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of the British consulate at Cairo, and have no projects independent of my friends." “ Ah!-is it so—then you need nothing from
John Bull is in power here just now, and is your best protector. I am sorry that the company you are in may prevent my seeing much of you. But we'll meet somewhere again. Good by,” said he, leaping on his Arabian. In a few minutes he was at the head of his troop, and in a few more, out of sight.
“ Fare thee well,” muttered I to myself, following him with my eyes till he was out of their reach,“ better thus than as I saw thee lastbetter a Mahometan renegado than a profligate priest. But why Hussein? Zimri should be your name.
You are the very Zimri of Dryden's glorious satire.”
" In the first rank of these did Zimri stand;
but all mankind's epitome.”
Thus musing and quoting 1 rejoined my friends; whom, by the way, I did not let into the whole history of the Mameluke, as he had reposed some degree of confidence in me. I satisfied them with some general account of meeting a Turk whom I had seen before in England.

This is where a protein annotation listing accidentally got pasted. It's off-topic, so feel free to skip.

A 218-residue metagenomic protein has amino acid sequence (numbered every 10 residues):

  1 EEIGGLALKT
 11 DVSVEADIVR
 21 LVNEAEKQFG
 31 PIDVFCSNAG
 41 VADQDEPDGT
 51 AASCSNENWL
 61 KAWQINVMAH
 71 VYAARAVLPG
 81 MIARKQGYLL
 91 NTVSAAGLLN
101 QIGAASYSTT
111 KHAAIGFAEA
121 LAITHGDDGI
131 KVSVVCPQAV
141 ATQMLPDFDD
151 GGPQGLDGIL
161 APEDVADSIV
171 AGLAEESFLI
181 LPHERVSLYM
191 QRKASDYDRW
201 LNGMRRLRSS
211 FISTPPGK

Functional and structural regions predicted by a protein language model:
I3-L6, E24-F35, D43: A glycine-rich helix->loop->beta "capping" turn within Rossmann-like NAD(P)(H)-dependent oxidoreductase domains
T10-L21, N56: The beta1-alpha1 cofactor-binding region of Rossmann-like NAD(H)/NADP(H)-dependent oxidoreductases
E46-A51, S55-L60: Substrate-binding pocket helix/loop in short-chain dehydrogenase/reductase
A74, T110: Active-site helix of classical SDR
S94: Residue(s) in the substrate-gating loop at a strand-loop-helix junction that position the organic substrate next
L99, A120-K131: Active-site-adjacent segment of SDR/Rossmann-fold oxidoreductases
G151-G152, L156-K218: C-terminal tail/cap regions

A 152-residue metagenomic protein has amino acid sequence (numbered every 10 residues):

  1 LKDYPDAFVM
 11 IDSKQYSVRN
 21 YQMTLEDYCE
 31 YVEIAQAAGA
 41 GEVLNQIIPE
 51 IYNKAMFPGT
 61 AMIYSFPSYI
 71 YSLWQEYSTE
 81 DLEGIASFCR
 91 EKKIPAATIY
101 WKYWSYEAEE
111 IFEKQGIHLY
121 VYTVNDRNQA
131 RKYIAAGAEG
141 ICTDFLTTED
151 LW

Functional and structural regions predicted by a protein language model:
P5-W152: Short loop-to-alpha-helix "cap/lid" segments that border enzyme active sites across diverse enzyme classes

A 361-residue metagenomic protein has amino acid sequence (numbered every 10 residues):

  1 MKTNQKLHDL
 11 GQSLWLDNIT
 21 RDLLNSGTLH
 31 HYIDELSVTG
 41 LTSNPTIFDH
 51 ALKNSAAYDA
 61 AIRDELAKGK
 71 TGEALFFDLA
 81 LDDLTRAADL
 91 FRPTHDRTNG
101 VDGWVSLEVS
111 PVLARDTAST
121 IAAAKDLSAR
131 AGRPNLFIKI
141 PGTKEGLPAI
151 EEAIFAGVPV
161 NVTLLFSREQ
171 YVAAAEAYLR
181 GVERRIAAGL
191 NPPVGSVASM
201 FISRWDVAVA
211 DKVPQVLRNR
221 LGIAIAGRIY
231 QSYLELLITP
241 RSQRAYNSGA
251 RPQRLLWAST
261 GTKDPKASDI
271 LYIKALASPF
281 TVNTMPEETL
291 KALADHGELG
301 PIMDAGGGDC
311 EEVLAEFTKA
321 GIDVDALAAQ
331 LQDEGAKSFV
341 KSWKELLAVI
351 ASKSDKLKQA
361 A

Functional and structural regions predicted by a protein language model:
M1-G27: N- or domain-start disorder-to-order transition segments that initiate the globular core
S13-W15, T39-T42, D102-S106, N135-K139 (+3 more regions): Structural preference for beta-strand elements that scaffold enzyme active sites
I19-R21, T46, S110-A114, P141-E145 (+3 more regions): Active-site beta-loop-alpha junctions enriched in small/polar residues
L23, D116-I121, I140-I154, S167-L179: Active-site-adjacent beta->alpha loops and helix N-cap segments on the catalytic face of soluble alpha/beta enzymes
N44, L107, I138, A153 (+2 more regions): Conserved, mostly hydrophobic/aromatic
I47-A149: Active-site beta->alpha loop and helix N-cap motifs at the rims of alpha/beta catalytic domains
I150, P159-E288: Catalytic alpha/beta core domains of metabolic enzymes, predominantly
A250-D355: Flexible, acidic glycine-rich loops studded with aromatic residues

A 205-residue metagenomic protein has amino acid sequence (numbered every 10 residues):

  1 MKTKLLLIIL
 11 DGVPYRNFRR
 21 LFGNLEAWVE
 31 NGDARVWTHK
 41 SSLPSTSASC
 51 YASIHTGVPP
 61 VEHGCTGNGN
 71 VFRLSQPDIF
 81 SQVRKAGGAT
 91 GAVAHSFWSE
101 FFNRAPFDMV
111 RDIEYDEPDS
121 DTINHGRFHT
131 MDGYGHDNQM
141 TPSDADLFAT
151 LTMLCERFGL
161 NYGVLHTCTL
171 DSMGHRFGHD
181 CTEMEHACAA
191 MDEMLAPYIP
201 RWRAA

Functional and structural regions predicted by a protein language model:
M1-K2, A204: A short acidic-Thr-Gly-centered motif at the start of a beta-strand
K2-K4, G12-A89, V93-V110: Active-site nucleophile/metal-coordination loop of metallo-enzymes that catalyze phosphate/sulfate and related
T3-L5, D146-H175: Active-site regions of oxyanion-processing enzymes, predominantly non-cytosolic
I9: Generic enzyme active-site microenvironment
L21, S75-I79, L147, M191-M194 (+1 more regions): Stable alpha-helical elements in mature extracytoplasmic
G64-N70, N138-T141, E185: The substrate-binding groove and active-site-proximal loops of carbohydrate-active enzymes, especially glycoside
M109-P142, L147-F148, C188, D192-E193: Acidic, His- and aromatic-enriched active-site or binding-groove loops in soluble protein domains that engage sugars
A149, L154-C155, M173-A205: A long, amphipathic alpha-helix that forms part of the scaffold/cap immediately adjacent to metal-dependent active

We returned to Cairo, and soon left Egypt. Six months after I landed once more in NewYork. Years rolled on, all pregnant with great events to the world, and with smaller ones of equal interest to myself. I did not talk any more about Egerton ; for his transformations had now become so multiplied, that they began to sound too like a traveller's story to be told by as modest a man as I am. Besides there was then no need of telling any old stories; for those were the glorious and stirring days of Napoleon, when
" Events of wonder swelled each gale,
Meantime my natural instinct for travel for it is certainly an instinct-Dr. Gall, himself, once pointed me out in his own lecture-room as wholly deficient in the organ of inhabitiveness, and equally conspicuous for my capacity for localities. This instinct, though long restrained, was as ardent as ever; and when my old friend Commodore invited me to accompany him in his Mediterranean cruise, to try a new seventy-four, and parade our naval force before Turks and Christians, I could not refuse him.